London, Jun 2: The ICC Cricket Committee has recommended discontinuance of the rule of taking powerplays between 16th and 40th overs in ODIs, saying that it has made little impact in making the shorter format attacking.
The Committee, in its May 30-31 meeting at the Lord's here, also decided against replacing Duckworth-Lewis method by VJD calculation of targets in rain-curtailed matches developed by an Indian, V Jayadevan.
At last year's ICC Cricket Committee meeting, it was decided that batting and bowling powerplays would be taken between the 16th and 40th overs and the teams were required to use two new balls, one from each end. These were aimed at making ODI cricket more attacking, both from a batting and bowling perspective, especially during the middle overs.
The committee at its Lord's meeting said while the use of two new balls had proven successful, the shift of powerplays between 16th and 40th overs had made little impact.
The committee recommended that powerplays be restricted to the first 10 overs plus one five over batting powerplay to be completed by the 40th over. In a non-powerplay over, only four fielders would be allowed outside the 30 yard circle.
They also recommended to increase the number of permitted short pitched deliveries from one to two per over.
"The changes will help enhance what is still an exceptionally popular form of the game. There is though a need to develop a strong identity for the 50-over game distinct from Twenty20 cricket," David Richardson, ICC General Manager of Cricket, said in an ICC release.
"The committee was mindful of the need to avoid continual changes but was determined to complete the process initiated last year to enhance the format...These recommendations for ODI cricket ... Will help create an even more attractive spectacle as we approach the ICC Cricket World Cup 2015," he said.
The committee considered the proposal by Jayadevan for his calculation of target scores to be adopted in place of the current Duckworth/Lewis method but "unanimously agreed that there was no evidence of any significant flaws in the D/L method nor did the committee believe that any improvements could be offered by the VJD method".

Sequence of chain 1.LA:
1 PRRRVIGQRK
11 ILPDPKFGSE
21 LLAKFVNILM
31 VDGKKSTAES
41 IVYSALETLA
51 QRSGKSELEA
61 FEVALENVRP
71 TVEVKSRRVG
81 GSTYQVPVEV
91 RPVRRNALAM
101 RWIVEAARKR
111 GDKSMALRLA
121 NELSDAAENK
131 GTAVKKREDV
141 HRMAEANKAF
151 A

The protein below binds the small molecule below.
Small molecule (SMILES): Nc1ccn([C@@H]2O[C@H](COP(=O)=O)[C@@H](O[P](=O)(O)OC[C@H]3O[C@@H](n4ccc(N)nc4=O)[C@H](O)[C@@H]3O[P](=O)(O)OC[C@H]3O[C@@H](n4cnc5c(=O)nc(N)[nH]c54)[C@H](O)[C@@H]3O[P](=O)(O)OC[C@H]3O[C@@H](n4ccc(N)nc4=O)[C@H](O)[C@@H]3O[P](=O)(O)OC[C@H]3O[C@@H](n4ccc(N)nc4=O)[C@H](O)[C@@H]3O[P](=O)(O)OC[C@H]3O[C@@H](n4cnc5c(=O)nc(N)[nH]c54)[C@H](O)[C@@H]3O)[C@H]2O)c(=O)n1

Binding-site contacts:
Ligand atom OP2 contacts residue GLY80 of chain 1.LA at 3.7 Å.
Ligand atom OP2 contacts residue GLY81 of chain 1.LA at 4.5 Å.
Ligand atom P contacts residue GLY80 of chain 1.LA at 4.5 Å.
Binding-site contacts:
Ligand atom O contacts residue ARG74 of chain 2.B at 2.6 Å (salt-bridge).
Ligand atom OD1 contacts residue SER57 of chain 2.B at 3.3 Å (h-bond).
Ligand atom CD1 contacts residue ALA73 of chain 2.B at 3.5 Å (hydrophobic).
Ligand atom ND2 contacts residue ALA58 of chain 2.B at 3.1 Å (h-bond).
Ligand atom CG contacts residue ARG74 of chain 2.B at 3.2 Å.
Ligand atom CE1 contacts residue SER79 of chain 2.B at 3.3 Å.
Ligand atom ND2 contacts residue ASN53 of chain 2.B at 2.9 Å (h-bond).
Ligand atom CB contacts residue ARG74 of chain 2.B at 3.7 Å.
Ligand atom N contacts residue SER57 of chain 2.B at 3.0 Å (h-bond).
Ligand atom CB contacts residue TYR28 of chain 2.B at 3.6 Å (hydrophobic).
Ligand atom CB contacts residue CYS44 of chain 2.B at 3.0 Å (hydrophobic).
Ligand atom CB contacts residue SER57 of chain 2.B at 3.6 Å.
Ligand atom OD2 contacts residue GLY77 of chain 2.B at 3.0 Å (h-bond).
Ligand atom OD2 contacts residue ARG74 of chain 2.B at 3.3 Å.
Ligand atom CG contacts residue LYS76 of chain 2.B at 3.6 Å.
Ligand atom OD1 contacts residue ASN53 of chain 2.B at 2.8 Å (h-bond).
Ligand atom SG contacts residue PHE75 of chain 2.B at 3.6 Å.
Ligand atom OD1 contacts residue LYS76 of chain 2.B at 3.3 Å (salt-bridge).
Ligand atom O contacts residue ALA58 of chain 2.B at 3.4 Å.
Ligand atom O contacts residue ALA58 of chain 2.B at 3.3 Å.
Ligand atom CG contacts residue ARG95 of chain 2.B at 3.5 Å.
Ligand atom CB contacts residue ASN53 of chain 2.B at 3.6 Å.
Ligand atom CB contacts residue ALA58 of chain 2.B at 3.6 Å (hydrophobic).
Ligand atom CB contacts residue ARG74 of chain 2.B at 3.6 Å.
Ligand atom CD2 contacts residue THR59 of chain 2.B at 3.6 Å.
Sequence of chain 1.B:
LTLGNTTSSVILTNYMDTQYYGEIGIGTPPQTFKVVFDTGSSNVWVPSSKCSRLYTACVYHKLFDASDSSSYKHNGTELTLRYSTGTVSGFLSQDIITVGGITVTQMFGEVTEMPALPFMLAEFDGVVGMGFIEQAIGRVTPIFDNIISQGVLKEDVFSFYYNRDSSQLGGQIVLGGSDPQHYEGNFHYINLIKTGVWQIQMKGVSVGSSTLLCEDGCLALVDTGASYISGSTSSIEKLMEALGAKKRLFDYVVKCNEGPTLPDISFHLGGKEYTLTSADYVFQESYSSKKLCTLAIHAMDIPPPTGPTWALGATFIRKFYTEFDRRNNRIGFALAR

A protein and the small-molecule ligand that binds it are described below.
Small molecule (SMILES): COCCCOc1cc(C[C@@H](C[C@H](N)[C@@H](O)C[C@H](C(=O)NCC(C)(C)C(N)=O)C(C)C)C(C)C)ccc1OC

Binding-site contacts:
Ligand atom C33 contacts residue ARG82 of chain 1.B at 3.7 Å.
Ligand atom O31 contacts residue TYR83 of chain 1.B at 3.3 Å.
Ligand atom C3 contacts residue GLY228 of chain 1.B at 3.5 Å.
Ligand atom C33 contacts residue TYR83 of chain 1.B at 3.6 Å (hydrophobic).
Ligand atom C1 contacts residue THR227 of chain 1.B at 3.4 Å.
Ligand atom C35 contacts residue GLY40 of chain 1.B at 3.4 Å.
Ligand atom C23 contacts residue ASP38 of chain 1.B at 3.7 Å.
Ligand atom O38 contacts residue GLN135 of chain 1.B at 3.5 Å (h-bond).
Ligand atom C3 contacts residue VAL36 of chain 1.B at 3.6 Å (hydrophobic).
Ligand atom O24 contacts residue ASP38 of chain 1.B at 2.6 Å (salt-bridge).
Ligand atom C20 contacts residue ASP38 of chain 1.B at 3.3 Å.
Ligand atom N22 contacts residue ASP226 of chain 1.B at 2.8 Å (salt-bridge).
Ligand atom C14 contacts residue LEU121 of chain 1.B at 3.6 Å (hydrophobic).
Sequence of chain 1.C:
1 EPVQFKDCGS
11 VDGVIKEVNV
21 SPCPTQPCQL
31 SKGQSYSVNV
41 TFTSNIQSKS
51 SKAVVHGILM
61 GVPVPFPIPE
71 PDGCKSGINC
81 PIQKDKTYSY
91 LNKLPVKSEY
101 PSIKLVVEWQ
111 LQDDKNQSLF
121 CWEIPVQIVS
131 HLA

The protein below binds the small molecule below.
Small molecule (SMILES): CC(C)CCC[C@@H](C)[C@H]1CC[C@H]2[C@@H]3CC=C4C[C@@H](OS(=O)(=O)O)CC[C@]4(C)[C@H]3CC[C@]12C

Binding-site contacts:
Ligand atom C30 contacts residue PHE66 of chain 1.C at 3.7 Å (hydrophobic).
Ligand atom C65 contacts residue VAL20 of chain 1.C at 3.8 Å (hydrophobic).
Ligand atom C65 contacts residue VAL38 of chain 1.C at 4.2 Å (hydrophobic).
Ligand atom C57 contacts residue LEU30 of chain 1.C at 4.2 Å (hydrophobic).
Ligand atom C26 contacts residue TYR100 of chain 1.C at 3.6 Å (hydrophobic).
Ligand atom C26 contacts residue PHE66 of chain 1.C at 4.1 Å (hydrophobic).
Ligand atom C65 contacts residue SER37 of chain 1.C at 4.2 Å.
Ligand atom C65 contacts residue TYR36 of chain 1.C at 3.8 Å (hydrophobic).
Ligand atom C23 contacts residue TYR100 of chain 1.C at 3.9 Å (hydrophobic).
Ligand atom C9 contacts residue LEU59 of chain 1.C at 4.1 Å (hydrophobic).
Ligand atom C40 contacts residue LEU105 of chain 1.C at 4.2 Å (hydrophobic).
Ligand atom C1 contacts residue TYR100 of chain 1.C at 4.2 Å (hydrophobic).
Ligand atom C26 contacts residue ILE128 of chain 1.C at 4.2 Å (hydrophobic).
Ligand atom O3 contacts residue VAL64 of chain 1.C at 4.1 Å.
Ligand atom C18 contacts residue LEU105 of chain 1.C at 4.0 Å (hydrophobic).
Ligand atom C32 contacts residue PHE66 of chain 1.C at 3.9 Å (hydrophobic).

Therefore, the committee decided to continue with the D/L as the preferred method of calculating target scores in reduced limited overs matches.
The committee also recommended that suspended players should not be allowed onto the field of play once a game has started as well as a stricter approach to the enforcement of the regulations covering substitute fielders.
They also noted that there were still instances of non-strikers leaving their crease before the bowler has released the ball. They said that this was considered unfair play and that a bowler remains entitled to run out the batsman if he continues to transgress.
In an attempt to further improve over rates, the committee also agreed that no drinks may be brought onto the field of play other than at the official drinks breaks, including at a review/referral of a decision.
Following a referral, the batsmen and bowling side must be in a position to resume play as soon as the decision is made (assuming a not out decision). Any delays caused by the batting side will be deducted from the allowances granted to that team in the calculation of its over rate.
The committee also carried out its annual review of the Decision Review System and re-iterated that, depending on the ability to finance the technology, DRS should be implemented universally in Test and ODI cricket.
The Committee heard that once again there was a significant improvement in decision making in matches where DRS was being used.
In Test matches, the increase in correct decisions was 4.27 per cent and in ODIs was 5.01 per cent producing an overall improvement of 4.49 per cent to 98.26 per cent.